The vehicle, which looks like any other current model E-Class, has been fitted with additional equipment designed to collect data on local roads, signage, satellite navigation and traffic behaviours in Australia and other right-hand-drive markets.
It will be based in Melbourne but will travel interstate to collect data from real-world situations.
The company had previously announced that if the program is successful it would increase the number of Australian vehicles, possibly using camouflaged, yet-to-be-released models.
The testing is being carried by Mercedes-Benz Research and Development team based in Sindelfingen, Germany and headed by Jochen Haab, Manager of Validation and Communication for Active Safety and Assistance Systems, in conjunction with a local technical team.
Haab, who has been involved with testing Mercedes-Benz’s state-of-the-art crash mitigation and avoidance technology, says Australia presents plenty of different driving scenarios and challenges to Europe.
“Australia is an important market but also a market we can learn more about by gathering data from our current systems to help develop our technology for future Mercedes-Benz vehicles,” Haab said.
“This opportunity allows us to further test in a new right-hand-drive market with good roads, signage, and varying conditions within close proximity of urban areas. For example, you can be in a congested traffic situation in the city, and then 30 minutes later be in a rural-type environment with varying conditions.
Mercedes-Benz Australia Pacific CEO and Managing Director Horst von Sanden said the testing will help expedite the development of new safety systems into Australia, with it coinciding with a self-driving trial in Melbourne by toll-road operator Transurban and Bosch using a modified Tesla Model S.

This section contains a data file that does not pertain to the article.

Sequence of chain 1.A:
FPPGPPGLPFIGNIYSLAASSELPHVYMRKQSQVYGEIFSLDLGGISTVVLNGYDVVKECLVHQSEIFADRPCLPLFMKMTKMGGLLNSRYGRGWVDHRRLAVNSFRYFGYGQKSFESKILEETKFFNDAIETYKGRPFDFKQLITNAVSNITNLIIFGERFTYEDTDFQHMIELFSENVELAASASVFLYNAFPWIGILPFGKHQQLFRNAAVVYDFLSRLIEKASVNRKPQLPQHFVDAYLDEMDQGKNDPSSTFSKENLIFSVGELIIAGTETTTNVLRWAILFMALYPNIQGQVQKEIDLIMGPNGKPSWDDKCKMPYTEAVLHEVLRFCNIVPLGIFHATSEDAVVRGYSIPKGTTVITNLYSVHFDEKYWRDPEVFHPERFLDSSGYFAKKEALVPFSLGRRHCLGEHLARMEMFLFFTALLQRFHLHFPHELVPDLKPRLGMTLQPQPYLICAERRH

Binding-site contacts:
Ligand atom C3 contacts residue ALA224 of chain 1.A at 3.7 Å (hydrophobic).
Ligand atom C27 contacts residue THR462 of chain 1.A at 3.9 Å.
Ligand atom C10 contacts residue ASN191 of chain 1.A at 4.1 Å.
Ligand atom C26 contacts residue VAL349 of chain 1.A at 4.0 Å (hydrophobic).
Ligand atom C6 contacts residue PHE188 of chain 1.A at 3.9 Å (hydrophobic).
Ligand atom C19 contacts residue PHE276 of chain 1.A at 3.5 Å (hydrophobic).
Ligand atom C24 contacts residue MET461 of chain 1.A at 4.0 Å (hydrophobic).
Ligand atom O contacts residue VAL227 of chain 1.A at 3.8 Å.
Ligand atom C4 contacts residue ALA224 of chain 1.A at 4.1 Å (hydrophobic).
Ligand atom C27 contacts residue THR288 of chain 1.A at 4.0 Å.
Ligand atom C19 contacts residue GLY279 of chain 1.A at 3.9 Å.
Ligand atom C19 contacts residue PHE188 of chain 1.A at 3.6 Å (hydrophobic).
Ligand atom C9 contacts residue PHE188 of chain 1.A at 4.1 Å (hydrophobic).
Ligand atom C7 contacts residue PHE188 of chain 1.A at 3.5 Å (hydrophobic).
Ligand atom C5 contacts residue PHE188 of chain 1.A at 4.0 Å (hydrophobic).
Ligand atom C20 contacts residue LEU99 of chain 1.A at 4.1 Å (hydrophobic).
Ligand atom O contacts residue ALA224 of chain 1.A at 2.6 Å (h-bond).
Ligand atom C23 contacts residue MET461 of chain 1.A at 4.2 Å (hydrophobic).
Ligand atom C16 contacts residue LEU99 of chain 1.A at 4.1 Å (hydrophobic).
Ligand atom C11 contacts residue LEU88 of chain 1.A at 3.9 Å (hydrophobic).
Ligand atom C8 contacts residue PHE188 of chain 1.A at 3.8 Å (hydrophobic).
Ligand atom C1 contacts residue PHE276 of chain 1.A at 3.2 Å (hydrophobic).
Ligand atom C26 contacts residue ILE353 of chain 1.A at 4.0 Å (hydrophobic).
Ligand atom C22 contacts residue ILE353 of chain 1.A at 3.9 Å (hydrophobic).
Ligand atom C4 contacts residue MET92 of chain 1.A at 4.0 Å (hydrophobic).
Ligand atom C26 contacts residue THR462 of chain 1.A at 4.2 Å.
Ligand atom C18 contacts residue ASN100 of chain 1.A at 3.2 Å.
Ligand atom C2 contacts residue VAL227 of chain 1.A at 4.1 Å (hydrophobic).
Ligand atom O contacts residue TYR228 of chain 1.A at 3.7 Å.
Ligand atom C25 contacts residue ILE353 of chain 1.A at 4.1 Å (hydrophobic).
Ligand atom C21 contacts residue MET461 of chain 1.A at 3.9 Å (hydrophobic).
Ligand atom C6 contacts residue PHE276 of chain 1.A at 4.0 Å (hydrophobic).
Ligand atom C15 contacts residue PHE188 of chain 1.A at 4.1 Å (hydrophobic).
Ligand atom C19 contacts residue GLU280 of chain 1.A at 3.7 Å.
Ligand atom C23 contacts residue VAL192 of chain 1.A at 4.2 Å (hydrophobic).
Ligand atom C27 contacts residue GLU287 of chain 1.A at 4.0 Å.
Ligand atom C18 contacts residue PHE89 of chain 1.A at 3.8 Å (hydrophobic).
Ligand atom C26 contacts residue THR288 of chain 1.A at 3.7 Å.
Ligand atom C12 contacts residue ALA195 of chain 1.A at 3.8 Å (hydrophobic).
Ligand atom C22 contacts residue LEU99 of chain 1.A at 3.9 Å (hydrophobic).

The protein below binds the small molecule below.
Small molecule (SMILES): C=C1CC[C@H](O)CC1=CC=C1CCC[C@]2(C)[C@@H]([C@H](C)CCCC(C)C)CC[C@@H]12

According to Transurban, the trial will help both it and the Victorian state government “to better understand how automated vehicle technology works with roadside equipment like overhead lane signals, electronic speed signs and line marking.”
A Mercedes-Benz Australia spokesman said while the testing will be done separately he wouldn’t rule out the two development teams sharing data as is already the case between the carmaker and Bosch in Germany.
He said Mercedes-Benz is also working with Victoria Police and local authorities around the country and is “pleasantly surprised how advanced Australian government departments are with regards to future technology.”
All data collected in the Australian trial will be analysed and tested in Germany, at a 500-hectare facility currently being constructed at a former military base in Immendingen.
Due to open next year, the purpose-built proving ground will act as a flagship facility for the next steps of Mercedes’ autonomous and active safety system developments, as well as dynamics and alternative drivetrains such as electric and hydrogen-powered cars.